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CREI, Università Roma Tre 1 Clusters, Value Chains and Technological Capabilities Building Carlo Pietrobelli Professor of Economics.

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Presentation on theme: "CREI, Università Roma Tre 1 Clusters, Value Chains and Technological Capabilities Building Carlo Pietrobelli Professor of Economics."— Presentation transcript:

1 CREI, Università Roma Tre 1 Clusters, Value Chains and Technological Capabilities Building Carlo Pietrobelli Professor of Economics Director of CREI, University of Rome 3, Italy Brussels Rural Development Briefings Brussels, European Commission 23 September 2009

2 CREI, Università Roma Tre 2 Competitive SMEs are necessary ! Micro, Small and Medium-sized Enterprises (MSME) play a key role in terms of employment and income generation in developing countries. … but their development and performance also contribute to poverty reduction. …The World Bank estimates that 80% of poverty reduction is due to economic growth...... the private sector drives the economic growth developing countries need.....companies offer people the chance to get a job and earn a living.... the private sector creates wealth and helps individuals and nations lift themselves out of poverty. The private sector does not just mean multinational companies. Small firms and enterprising individuals matter just as much. (DFID, 2009).

3 CREI, Università Roma Tre 3 All face a pressure to compete Pressure to compete in open markets Increasing globalization New knowledge-related barriers (e.g. technical, environmental, sanitary standards). Various ways of penetrating global markets –Clusters of SMEs together –Global Buyers driving the formation of globally dispersed and organizationally fragmented production and distribution networks (Value Chains) Remarkable consequences for firms performance and knowledge diffusion

4 CREI, Università Roma Tre 4 …But being competitive is not enoough….. Rents and barriers to entry All activities contribute to total value, but some add more value than others: crucial to identify which activities provide higher rents along the value chain; Rents arise in case of differential productivity of factors and barriers to entry (scarcity of factors and imperfect competition). Rents can depend on technological capabilities, organizational capabilities, skills and marketing capabilities (brand names); These differences among activities are relevant to understand the opportunities open to developing countries firms The relevant concept here is upgrading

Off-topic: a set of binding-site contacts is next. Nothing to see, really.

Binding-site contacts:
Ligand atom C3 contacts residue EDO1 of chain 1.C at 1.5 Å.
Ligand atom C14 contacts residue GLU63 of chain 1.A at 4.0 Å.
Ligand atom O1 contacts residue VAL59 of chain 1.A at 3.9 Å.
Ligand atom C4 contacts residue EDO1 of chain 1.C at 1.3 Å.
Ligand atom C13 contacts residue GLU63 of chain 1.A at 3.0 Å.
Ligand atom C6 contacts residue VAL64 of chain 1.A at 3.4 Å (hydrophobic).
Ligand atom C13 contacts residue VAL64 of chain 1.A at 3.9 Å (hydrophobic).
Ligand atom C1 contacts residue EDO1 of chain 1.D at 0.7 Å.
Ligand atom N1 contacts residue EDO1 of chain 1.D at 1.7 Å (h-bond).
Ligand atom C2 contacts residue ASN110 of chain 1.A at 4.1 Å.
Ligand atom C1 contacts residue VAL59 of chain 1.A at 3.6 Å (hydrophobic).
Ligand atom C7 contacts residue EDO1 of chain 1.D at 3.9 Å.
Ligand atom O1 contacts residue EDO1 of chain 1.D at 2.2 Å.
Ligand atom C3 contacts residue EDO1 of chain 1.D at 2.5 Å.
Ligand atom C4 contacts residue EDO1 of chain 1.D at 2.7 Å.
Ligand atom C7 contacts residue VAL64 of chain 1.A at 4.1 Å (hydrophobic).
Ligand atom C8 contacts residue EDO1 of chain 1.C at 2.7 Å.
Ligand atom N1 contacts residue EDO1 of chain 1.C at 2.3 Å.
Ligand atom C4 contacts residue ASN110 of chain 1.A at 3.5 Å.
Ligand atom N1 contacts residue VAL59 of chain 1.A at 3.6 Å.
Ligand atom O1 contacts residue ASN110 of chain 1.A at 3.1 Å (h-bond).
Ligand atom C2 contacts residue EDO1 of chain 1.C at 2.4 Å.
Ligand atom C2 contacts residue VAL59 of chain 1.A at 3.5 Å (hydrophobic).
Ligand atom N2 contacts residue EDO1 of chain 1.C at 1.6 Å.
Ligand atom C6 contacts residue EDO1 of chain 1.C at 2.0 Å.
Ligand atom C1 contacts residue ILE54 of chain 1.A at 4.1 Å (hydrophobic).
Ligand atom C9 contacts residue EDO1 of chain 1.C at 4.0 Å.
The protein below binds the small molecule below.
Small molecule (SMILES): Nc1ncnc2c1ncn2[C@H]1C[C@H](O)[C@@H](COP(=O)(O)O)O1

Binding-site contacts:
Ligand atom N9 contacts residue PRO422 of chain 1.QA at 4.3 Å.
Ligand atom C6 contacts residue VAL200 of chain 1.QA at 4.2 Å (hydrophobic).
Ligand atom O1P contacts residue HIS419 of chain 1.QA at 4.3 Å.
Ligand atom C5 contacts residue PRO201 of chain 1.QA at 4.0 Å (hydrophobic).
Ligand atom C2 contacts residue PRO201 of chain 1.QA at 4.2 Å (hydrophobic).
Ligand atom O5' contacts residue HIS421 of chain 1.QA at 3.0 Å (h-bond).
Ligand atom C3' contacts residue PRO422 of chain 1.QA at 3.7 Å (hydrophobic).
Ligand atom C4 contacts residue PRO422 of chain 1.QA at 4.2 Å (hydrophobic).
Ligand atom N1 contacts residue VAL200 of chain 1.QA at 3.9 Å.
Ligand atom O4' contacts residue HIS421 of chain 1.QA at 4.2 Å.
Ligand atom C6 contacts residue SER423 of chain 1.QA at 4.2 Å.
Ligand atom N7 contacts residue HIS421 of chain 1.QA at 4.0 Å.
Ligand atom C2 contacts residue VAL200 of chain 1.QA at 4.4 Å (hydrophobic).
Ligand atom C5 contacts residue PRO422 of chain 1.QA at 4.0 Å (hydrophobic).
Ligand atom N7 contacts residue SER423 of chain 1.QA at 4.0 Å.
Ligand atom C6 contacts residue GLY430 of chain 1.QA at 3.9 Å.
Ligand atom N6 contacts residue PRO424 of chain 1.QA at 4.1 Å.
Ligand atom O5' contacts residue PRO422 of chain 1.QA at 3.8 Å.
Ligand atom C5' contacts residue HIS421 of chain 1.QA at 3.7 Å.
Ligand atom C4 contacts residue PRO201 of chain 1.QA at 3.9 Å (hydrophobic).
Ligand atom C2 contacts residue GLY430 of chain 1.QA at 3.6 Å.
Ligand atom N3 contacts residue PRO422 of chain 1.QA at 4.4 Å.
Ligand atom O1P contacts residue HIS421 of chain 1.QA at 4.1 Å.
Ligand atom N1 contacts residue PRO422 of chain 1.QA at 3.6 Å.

5 CREI, Università Roma Tre 5 5 Part of a long trajectory of a research Started with Clusters and Value Chains in Latin America Opportunities for SMEs learning and upgrading Sectoral dimension Role of firm-level TCs and GVCs Measurement and impact of governance (Thailand) Networks and innovation in Chilean meat sector

6 CREI, Università Roma Tre 6 UPGRADING as a better deal for firms Process Product Functional Intersectoral/inter- chain Upgrading

7 CREI, Università Roma Tre 7 Process Upgrading Achieving a more efficient transformation of inputs into outputs by reorganizing the production system and introducing superior technology; Matching standards that are set by buyers (often a condition for market entry, but also a trigger for higher prices paid for a better products); Doing things more competently (matching strict logistics and lead times and delivering supplies reliably and homogeneously time after time);

8 CREI, Università Roma Tre 8 Product Upgrading Moving into more sophisticated products with increased unit value; Producing a large range of products with different specifications across the whole range of quality and/or origins (e.g. wine portfolios representing all major regions, varietals, and price points); It is sometimes difficult to distinguish product and process upgrading, especially in agro-food products, where new processes generate new categories of products (e.g. organics, sustainable products). Example: the apparel commodity chain in Asia upgrading from discount chains to department stores (Gereffi, 1999)

9 CREI, Università Roma Tre 9 Functional upgrading changing the mix of activities within the firm and acquiring new functions that increase the skill content of activities (for example from manufacturing to design). Example: Torreons blue jeans industry upgrading from maquila to full-package manufacturing (Bair & Gereffi, 2001).

10 CREI, Università Roma Tre 10 Intersectoral/inter/intra chain upgrading Applying competences acquired in one function of a chain and using them in a different sector/chain; Learning what is taking place in one strand of a value chain (e.g. the one oriented towards domestic consumption) and applying to another (e.g. the one oriented towards export). Example: in Taiwan competence in producing TVs later used to make monitors and thus move into the computer sector (Humphrey & Schmitz, 2002, Guerrieri & Pietrobelli, 2004).